As sport has shown us, winners wear red. A study of almost 60 years of match results found that red shirt wearing football teams win more matches.
According to scientists from Plymouth and Durham University, who analysed the winning history of 68 top English teams, the colour red subconsciously boosted the player’s confidence, as well as affecting their opponents.
Regardless of experience, teams that wore red won more than they lost.
Red, a colour traditionally associated with wealth, has long been thought to hold influence. During the reign of Henry VIII, no Englishman under the rank of knight of the garter was allowed to wear crimson velvet in their gowns, coats or any other part of their clothing so that the common person would instantly recognise those in power.
But what about in an office environment?
According to research from Princeton University, when we see a new face, our brains decide whether a person is attractive and trustworthy within a tenth of a second. While we can’t do much about our face, we can, according to research, project authority through our clothing.
In a study published in the Journal of Experimental Social Psychology, subjects who donned white coats that they thought belonged to doctors, did better on tests than those who wore casual clothes, or those who thought the coats belonged to artists.
“Wearing the right colours makes us feel positive about ourselves, appear healthy and vibrant and means people are more likely to buy into our confidence and leadership qualities which gives us a competitive edge”, says Maria Macklin, Colour Consultant with House of Colour Ireland.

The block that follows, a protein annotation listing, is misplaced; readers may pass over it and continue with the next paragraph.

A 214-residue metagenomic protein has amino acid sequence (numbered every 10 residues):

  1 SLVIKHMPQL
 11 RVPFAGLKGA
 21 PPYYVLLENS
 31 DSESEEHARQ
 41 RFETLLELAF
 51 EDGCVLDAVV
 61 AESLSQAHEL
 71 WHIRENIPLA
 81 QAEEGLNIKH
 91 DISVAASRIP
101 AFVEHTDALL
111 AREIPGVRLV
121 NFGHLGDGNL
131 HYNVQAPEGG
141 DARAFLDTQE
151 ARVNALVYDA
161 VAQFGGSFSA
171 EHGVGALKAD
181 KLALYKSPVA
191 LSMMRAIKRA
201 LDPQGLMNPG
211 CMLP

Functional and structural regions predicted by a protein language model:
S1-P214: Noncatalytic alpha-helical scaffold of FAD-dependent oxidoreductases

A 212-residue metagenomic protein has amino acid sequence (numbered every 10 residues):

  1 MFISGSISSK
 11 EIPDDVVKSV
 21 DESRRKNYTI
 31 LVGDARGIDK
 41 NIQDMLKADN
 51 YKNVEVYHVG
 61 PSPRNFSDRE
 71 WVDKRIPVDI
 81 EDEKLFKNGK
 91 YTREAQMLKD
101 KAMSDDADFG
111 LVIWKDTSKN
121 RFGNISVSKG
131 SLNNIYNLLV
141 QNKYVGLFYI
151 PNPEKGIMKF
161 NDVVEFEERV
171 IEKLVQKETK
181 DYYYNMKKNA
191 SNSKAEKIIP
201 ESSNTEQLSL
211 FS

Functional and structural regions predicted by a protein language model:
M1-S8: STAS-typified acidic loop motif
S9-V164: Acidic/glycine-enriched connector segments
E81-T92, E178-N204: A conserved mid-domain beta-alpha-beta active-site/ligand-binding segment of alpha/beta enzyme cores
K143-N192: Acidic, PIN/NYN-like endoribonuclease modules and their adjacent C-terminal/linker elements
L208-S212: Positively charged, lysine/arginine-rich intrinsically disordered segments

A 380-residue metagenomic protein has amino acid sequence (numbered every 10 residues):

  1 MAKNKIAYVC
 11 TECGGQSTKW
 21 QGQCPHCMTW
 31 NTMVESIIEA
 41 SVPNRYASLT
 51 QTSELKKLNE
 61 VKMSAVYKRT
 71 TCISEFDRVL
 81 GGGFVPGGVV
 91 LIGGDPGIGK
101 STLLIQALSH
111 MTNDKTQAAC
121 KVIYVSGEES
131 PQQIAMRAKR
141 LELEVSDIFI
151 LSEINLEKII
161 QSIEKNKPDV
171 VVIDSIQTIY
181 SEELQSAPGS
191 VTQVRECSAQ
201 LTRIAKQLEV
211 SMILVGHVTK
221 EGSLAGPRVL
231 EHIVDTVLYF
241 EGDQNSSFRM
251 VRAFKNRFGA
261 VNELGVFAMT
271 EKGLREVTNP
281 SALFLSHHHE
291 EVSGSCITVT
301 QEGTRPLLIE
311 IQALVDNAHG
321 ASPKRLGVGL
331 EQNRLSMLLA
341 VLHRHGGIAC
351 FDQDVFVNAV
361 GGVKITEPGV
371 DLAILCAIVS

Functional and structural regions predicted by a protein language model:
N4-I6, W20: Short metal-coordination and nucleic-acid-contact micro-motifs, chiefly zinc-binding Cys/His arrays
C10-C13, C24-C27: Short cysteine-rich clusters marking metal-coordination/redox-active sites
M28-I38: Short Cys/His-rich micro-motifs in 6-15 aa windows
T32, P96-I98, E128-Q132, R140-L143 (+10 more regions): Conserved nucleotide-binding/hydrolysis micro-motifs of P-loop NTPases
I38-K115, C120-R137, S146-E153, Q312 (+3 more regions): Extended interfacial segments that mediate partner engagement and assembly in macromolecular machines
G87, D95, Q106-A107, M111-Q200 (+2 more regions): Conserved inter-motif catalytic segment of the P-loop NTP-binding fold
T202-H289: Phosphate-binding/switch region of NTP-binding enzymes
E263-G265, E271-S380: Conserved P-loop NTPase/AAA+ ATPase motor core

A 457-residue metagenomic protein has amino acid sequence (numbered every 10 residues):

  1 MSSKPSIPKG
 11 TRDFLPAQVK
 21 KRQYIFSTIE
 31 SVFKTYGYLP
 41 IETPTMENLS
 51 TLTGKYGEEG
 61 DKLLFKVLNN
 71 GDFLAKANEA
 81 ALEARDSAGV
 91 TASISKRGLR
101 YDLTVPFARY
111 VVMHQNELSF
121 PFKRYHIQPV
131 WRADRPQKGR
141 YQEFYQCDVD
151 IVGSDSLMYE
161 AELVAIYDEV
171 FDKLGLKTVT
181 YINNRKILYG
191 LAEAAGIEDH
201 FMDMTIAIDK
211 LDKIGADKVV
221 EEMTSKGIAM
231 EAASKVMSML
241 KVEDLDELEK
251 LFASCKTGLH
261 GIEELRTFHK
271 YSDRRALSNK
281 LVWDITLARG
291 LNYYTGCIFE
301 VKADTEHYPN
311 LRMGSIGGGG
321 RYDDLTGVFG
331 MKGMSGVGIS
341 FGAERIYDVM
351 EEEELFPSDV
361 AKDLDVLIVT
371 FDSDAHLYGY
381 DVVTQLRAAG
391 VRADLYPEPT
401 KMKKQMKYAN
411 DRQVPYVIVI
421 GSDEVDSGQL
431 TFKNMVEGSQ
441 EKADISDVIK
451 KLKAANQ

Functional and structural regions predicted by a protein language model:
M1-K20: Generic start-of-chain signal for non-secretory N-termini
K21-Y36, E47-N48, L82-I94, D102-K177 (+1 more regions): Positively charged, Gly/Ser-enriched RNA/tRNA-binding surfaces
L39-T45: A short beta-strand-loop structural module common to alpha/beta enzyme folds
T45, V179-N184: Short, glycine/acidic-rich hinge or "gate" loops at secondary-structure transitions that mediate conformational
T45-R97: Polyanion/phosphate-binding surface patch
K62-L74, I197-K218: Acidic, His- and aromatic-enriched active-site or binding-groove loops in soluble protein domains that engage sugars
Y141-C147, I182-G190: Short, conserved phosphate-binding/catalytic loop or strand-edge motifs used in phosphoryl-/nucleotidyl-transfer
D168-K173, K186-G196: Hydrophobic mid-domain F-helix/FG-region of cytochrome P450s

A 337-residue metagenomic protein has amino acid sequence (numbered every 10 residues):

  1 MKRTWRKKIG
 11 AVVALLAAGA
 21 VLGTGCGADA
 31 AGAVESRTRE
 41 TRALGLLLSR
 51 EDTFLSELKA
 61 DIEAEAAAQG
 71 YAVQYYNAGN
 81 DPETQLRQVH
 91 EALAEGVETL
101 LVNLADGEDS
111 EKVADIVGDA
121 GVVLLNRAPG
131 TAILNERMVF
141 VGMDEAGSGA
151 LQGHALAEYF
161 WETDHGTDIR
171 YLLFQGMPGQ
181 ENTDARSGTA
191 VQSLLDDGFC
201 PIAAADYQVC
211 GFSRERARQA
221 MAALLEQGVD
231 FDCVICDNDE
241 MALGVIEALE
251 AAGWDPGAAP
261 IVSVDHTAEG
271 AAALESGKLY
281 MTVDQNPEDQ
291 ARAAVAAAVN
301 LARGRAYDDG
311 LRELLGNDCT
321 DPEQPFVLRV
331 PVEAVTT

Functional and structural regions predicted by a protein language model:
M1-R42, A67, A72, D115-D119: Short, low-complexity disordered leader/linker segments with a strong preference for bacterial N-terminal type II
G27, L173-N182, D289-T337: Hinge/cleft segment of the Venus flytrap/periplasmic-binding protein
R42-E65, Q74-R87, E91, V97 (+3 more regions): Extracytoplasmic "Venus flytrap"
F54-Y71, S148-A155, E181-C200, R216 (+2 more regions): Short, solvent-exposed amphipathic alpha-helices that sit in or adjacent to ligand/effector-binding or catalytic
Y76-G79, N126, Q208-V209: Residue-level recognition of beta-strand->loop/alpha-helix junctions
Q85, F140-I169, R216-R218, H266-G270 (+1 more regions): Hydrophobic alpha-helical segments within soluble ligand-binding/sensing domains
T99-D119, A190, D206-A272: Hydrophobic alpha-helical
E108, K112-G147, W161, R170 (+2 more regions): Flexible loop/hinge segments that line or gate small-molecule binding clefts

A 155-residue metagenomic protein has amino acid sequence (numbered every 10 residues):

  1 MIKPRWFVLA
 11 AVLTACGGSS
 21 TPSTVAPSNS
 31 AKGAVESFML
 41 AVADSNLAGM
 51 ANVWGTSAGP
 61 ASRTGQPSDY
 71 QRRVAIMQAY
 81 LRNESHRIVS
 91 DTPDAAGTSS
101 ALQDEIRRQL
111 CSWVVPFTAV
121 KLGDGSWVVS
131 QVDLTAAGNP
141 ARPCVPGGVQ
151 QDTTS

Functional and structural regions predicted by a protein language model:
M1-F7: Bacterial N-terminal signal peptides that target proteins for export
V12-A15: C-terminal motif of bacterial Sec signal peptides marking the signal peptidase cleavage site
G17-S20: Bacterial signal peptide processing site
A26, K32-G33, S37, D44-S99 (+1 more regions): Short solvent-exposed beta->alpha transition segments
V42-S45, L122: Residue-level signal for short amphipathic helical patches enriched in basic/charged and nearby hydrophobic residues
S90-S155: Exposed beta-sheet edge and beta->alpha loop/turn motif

“Research participants who wore red in one study reported feeling more physically attractive, which is interesting because primary red is the only colour that suits absolutely everybody.”
In the study, published in 2017, researchers from Germany had 180 university students wear either a red or blue shirt. In two of the three experiments, participants were told to sit in front of a mirror and observe their own reflections before completing a survey.
Students who wore red rated themselves higher in attractiveness and sexual appeal than students who wore blue.
The wrong colours can alter our moods negatively, which affects the way we behave and the impression we give to everyone around us.
Researchers on the study flagged a possible limitation though – it may not be the colour itself that makes people perceive themselves as more attractive, but rather the sheer fact that red draws the eye’s attention.
“The increase in attractiveness could just evolve from the fact that people start to notice the object/person and judge it/he/she,” the study’s corresponding author, researcher Anne Berthold, told PsyPost in 2017.
So should we aim for a splash of red daily to feel more attractive and powerful?
“The wrong colours can make us look drained and typecast and can alter our moods negatively which affects the way we behave and the impression we give to everyone around us”, advises Maria.
“If you look like you take care of yourself and have thought about your appearance, you are more likely to win new business, do well in presentations and build successful work relationships.”
“Understand how to project authority by wearing your best authority colours. For example, darker colours carry more authority, but black only suits a quarter of us. It’s important to know your best impact colours so that you’re visible and appear successful.”